I’d Love to be Minimalist — but it’s Expensive
I live cheap — and that means having lots of stuff.
I don’t want to have lots of stuff lying around. I don’t like shopping. I don’t want many possessions. I’m not into fashion. I’m not interested in ornaments. I don’t like clutter around the house.
I sound like the perfect candidate to embrace minimalism. And I do find minimalism enticing. But there’s a problem — a money problem.
You may have seen the pictures on the minimalism blogs. The minimalist has: A bed, a chair, a phone and an almost-empty desk — on which sits a MacBook.
The MacBook, it seems, is compulsory.
The trouble is…..
Minimalism is expensive — and not just because of the MacBook.
As someone on a limited income, I keep lots of stuff, because I dare not throw it away. I might need it. I keep spare parts from old computers, in case one of my newer machines breaks and I might need them. I have a spare hose for the washing machine, because it came with the machine and I refused to throw away the old hose that still worked just fine.
I pick things up cheaply from charity shops, even though I don’t yet need them — because when something breaks, I don’t want to have to pay full price for a new replacement.
I have lots of DIY stuff. I have boxes of tools, because I want to avoid bringing in professionals. I have scraps of wood and leftover plasterboard. I have lots of paint pots with leftover paint. I have a box of lightbulbs from back when energy-saving lightbulbs were being given away as part of an eco-friendly government initiative. I’m not going to throw such stuff away. It’ll all get used eventually. But in the meantime, it takes up space.
I have an archive of currently unused toys in the loft (attic) for when they might be wanted by grandchildren — including a fair bit of Lego that would be quite expensive to replace.
I don’t go on expensive holidays. I go camping instead. But that means storing tents, sleeping bags, roll mats, camping stoves and cooking pots.
We don’t eat in restaurants. That would be expensive. This is no hardship at all, because my wife is a fantastic cook and loves cooking. She cooks a wide variety of wonderful meals from fresh ingredients, but that involves having some fairly well-loaded kitchen cupboards.
There are free-to-use tennis courts nearby, but tennis rackets and balls take up yet more room. Cycling is a cheap hobby, but even cheap bikes need to be stored somewhere. I have some footballs, a badminton set and an inflatable dinghy with oars. They provide very cheap outdoor fun and good exercise, but they take up yet more room. I’d love to be able to just hire a rowing boat when I want to use one, but that would be far too expensive.
I have a collection of board games. I particularly enjoy playing chess and I have a couple of nice chess sets. I got them cheap, but they’re bulky.
I don’t have central heating, because it would be expensive to repair when it goes wrong. Instead, I have several portable heaters. I have a well-insulated house, so I only need them for about 4 months of the year — but they take up a fair bit of room in one of my largest cupboards.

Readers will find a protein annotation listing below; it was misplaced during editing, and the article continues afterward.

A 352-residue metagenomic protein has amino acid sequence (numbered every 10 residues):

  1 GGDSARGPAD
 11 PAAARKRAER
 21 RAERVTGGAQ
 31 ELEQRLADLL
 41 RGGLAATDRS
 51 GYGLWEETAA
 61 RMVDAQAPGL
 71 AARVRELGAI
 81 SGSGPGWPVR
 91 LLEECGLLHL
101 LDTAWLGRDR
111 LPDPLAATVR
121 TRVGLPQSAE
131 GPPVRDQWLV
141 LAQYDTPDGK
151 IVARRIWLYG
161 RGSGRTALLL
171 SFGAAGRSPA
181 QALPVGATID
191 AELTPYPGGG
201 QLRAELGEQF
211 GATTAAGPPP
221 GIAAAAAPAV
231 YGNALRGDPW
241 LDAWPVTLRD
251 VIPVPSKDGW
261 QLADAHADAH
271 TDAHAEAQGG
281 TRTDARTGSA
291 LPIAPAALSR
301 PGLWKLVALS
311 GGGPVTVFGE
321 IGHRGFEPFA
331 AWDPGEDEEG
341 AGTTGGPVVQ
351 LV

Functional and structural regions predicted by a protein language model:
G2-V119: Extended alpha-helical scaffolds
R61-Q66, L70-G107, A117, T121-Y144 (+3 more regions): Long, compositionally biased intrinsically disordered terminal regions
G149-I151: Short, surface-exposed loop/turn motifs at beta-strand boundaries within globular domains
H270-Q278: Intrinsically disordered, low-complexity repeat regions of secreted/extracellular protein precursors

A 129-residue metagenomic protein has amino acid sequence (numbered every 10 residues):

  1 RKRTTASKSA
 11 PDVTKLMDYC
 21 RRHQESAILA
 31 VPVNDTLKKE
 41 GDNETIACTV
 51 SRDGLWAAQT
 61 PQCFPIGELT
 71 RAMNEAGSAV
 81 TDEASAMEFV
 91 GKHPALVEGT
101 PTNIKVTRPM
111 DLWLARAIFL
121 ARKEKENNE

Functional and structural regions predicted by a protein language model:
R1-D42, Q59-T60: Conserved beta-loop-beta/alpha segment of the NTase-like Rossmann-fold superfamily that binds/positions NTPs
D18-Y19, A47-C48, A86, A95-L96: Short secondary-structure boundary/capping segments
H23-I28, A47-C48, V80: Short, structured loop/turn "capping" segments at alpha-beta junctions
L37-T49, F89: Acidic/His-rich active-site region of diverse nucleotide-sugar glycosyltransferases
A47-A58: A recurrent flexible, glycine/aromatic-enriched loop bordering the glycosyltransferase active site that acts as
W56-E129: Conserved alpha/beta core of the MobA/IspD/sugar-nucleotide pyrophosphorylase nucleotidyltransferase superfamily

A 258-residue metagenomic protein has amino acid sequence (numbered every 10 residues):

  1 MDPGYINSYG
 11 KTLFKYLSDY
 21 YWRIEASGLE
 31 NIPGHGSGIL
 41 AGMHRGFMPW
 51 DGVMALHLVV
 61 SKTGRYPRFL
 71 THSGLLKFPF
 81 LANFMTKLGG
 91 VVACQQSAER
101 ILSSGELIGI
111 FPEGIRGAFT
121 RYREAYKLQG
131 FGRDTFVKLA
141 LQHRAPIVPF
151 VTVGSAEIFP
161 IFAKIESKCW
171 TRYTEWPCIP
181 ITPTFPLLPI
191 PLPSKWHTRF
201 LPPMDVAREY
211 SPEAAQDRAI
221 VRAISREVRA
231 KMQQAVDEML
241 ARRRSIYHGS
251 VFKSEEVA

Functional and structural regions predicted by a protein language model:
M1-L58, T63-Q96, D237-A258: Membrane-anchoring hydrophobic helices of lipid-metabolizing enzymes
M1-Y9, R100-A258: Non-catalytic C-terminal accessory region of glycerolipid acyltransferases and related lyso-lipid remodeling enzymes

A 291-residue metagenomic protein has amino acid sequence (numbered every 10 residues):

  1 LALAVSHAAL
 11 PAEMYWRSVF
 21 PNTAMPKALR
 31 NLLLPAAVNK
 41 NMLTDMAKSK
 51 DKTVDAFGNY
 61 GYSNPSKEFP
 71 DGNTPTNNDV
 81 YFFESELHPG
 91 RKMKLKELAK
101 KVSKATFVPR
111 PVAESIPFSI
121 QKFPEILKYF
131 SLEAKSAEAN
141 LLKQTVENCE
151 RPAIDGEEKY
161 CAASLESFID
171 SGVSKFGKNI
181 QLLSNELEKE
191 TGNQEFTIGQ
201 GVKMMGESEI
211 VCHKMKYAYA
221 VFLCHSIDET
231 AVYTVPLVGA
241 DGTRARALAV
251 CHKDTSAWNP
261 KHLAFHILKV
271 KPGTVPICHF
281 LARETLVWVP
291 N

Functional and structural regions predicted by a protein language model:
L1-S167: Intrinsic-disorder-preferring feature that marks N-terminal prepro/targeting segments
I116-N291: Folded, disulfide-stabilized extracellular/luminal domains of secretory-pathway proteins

Multiplayer computer games are great entertainment — and many people play computer games with others online, by having subscriptions with Xbox Live or other such services. I have four cheap desktops instead, that I hook up together for a local LAN party. They’re much cheaper than having online subscriptions, but they take up space. I have desktop computers instead of laptops, because they’re cheaper to buy, they last much longer and are much cheaper to repair when they go wrong.
I have shelves full of DVDs. I prefer to watch the best films many times, rather than watch many poor-quality films once each. This makes owning the DVDs much cheaper than paying for a service such as Netflix, which will be missing a lot of the best films anyway.
I have many shelves full of books. One person reads a book. It then gets stored ready for when someone else wants to read it — and for when the first person wants to read it again. I’d prefer to have ebooks, but ebooks are expensive compared to picking up paper books from a charity shop.
I even keep old clothes (with holes in them), so I can use them when I do some decorating or when I clean up the yard.
I’m not a miser, by any means. Much of what I do spend is for other people’s benefit, not mine, but I don’t feel like I live in poverty. I don’t go without anything important. By world standards, I live a life of luxury. But by local standards, I have a very limited income and I have to be careful with money.
I love the idea of having very few possessions and lots of space. I just don’t have that sort of money.
You might think that living cheap means not having much stuff. In fact, it can easily mean quite the opposite.
So if you’ve tried to be minimalist, but floundered, perhaps you’re not doing anything wrong after all. Perhaps you’ve just realised that minimalism comes at a price that isn’t always worth paying. So cut yourself some slack and save yourself some money. Don’t go overboard on the whole minimalism thing. It could easily cost you a lot more than it saves you.